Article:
But that doesn't work, because wins and losses are large-scale results, and consequently are subject to many different influences. A pitcher might go 19-8, not because he has pitched well but because his team has scored six runs a game for him. Also, pitchers get hurt a lot, and pitchers' careers take unexpected turns. Jake Arrieta in 2012 was 3-9 with a 6.20 ERA. Now, if he is not Cy Young, he is at least Walter Johnson.

It took us longer to learn to project pitchers, because we had to back away from the end products, and project the pitcher forward based on the elements of his performance, rather than the summary of his performance.

Cubs pitchers, then, show more variance than Cubs hitters. Arrieta's projected 2.91 ERA is much higher than his 2015 ERA, but then again, 2015 was an historic season not likely to be repeated. James shows Jon Lester going 15-9 after a 10-11 season in 2015, perhaps because his career showed him with a better W/L record, but also possibly because the Cubs might score more runs for him in 2016.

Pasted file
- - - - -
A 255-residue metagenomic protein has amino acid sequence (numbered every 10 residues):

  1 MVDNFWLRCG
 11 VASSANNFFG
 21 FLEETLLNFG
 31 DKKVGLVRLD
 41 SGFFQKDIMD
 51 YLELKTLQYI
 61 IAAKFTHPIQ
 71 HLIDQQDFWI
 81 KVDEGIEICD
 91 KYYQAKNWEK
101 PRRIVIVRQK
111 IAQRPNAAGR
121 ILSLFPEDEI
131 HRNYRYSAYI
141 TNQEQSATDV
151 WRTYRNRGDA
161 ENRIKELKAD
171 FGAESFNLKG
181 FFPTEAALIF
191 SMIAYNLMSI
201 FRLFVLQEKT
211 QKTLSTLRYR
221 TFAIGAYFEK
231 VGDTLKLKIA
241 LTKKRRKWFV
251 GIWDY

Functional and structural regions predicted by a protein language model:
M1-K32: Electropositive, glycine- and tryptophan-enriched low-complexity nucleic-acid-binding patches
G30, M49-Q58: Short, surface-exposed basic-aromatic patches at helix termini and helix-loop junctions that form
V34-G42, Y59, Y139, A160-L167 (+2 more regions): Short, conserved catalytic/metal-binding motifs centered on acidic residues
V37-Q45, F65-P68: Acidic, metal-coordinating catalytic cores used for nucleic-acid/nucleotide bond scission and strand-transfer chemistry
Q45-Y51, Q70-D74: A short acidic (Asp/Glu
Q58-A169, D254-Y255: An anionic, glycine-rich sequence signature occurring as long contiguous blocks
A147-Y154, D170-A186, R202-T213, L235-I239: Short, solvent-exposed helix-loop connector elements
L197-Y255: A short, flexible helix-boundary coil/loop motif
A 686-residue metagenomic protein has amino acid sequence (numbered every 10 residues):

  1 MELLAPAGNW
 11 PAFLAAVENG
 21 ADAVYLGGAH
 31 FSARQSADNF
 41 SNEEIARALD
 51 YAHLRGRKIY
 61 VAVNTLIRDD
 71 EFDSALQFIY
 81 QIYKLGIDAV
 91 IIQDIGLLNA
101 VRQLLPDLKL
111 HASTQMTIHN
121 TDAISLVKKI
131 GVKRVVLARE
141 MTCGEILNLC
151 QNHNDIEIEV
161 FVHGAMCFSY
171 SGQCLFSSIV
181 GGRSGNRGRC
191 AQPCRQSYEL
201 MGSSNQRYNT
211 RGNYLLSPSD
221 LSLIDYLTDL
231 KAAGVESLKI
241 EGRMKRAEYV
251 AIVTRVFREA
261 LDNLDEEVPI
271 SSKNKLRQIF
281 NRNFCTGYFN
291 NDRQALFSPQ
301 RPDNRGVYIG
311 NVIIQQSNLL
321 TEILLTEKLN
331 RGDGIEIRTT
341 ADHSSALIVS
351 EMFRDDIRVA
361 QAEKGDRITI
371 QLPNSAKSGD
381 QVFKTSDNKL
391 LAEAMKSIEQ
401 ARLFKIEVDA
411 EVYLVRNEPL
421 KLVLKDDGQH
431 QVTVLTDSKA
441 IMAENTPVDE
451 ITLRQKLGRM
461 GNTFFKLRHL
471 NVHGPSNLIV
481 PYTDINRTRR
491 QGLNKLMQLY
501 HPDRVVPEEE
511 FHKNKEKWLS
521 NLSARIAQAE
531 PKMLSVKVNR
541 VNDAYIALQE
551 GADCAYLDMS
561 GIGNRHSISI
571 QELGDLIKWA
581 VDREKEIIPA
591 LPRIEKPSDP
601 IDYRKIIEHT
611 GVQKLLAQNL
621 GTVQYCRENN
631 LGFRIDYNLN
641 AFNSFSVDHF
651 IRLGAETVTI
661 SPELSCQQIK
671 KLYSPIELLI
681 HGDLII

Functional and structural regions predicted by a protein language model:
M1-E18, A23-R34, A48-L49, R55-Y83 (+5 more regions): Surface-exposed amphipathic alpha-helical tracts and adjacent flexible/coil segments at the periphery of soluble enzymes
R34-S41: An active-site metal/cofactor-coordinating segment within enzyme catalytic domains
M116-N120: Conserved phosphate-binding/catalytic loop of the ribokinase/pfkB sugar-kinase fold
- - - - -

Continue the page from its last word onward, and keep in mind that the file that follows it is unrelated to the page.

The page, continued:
And if Hector Rondon saves 44 games, the Cubs are likely headed back to the postseason. The season projected above for Hector would be the third-highest season save total in Cubs history.

You'll note that adding a pitcher like Leake or Kazmir to the Cubs rotation would, as projected by James, add essentially another Jason Hammel. That's of value, because the Cubs didn't have anyone like that in their fifth spot, and by placing a pitcher like those guys in the No. 4 slot, it would make Kyle Hendricks (who James projects for improvement) an excellent fifth starter.

Some of these will come to pass; others won't. It's fun, though, to dream about these as the long winter offseason begins, and this book is, as always, an excellent way to immerse yourself in baseball numbers until spring training starts.